Now whenever the happy day had been mentioned before this, the girl's cheeks would glow and she would look up at him with love-light in her eyes, but on this occasion, to his utter dismay, she turned away. "There's no hurry," she said, "best wait awhile."

It came to him like a deathblow! They all began to watch her with anxiety.

In the mean time the days were passing, bringing nearer and nearer the great day that, according to Prophet Miller'' theories and deductions and mathematical calculations, was to bring Time to an end, and open the heavens for the Second Coming of our Saviour. Many of those who had not heeded the warning before were now thrown into a state of great agitation, and they went to the Willard homestead to talk it over with Boles Willard, he being one of the foremost men in the place and known to have shrewd judgment. The talk most often grew loud and vehement on these occasions, and his daughter, then a child, listened to what was said, and would lie awake at night cold with fear and dread of the trumpet that they said would sound from one end of the earth to the other, and of the terrible "nethermost hell" they spoke of so glibly, and of the "burning lake" and the shrieks and groans. Many a time she hid her head under the bedclothes and sobbed, her only comfort being that her father asserted positively that these neighbors were all wrong in what they said, and that no such things were going to happen. More than once she heard them say to her father: "Why, Boles Willard, man, what are you thinking of not to believe the end is at hand? Don't you read your Bible? Haven't you read about Nebuchadnezzar's dream and the prophecies in the Book of Daniel?" To which, to her great comfort, he replied with some show of vehemence: "I do read my Bible, and in it I find that Jesus said, 'Ye know not the day or the hour,' and that's good enough for me!"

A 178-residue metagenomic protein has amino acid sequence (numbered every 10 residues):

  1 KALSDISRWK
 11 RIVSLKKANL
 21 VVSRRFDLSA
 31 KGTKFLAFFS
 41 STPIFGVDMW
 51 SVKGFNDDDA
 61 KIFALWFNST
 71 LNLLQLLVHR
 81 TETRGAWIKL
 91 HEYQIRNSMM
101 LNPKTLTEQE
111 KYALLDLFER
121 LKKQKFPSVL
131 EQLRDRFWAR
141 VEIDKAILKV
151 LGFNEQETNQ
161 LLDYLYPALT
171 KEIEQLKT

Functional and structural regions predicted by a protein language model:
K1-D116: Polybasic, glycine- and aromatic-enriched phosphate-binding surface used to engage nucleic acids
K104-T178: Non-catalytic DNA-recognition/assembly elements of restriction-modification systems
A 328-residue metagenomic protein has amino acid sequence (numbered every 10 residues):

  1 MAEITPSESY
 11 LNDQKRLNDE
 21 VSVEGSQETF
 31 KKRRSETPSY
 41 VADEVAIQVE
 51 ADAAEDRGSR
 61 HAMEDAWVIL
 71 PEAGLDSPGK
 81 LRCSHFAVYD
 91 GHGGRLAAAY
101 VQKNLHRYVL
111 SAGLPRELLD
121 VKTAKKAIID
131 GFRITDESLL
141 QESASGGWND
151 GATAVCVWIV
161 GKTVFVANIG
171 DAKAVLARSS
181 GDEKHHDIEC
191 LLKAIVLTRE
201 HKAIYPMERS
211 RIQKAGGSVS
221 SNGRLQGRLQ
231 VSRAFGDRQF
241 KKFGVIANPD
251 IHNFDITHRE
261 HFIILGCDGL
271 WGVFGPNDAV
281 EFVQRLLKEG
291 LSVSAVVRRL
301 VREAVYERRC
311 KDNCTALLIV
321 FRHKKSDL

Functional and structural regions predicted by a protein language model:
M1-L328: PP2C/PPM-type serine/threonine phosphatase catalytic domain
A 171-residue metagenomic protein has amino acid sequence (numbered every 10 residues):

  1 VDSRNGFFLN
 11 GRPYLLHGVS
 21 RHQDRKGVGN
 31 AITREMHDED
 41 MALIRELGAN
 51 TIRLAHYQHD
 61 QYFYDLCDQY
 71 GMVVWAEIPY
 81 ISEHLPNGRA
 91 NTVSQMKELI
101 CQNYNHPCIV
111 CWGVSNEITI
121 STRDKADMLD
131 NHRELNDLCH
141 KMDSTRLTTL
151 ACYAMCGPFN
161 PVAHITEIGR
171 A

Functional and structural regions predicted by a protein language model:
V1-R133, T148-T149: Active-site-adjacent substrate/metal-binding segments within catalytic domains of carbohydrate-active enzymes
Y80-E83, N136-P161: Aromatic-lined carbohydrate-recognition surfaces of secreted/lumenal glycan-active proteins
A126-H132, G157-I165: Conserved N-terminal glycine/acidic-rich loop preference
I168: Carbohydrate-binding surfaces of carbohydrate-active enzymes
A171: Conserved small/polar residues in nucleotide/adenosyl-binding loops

Now it was noticed that whenever these talks took place at the Willard homestead, Mary Hartwell would hurry across the road and listen eagerly to every word that was said. It was also noticed that quite frequently she would disappear and be gone for a number of hours, and when she returned her face would look drawn and white and her eyes would shine with unnatural brilliancy. In dire distress Enoch Robertson sought her parents again.

"What had I best do?" he ask them; "the wedding day's fixed on, and 'twill be here soon, and when I speak of it to Mary and say, 'Mary, our wedding's coming right along,' she turns away and says. 'Wait - we'd best wait.' My heart is sore about it and I'm full o' grief!"

They tried anxiously to pacify him, and again the mother said, "'Tis naught - have patience with her"; but she said it with less confidence than before and he divined that they also were troubled. And indeed they were! There was the wedding gown all ready and waiting; and the chest full of linen, and the finery and fixings for the honeymoon! And they had all cost money - more than they could well afford! But more than these things was the match itself of which they were so proud! And there was the costly engagement ring and the solid gold watch! - gifts such as no other Still River girl had ever received from her betrothed. "What was Mary thinking of?" they asked each other in dismay. "Was she falling a victim to the delusion that the world was coming to an end?" As she said nothing about it, they did not ask her directly as to whether this was what troubled her. Instead of that they began to inveigh against these deluded fanatics who were, as they expressed it, "causing a deal o' trouble everywhere." They ridiculed their predictions; they pointed at a number of families living in the neighborhood of what is now Harvard Depot, declaring them to be "no better then crazy folks"; they frowned upon the camp-meetings that were being held on the rocky pasture of the Whitcomb farm. Now known as Beaver Brook Farm, close to Littleton, from whence, it was rumored, the singing and shouting could be heard a mile away. They pointed to the "Community" at Groton, and again cried, "Crazy folks! Crazy folks!" and they actually forbade her going near the Josiah Withington farm on the road from Harvard to Stow. "The goings-on there," they said, "from all accounts were something terrible."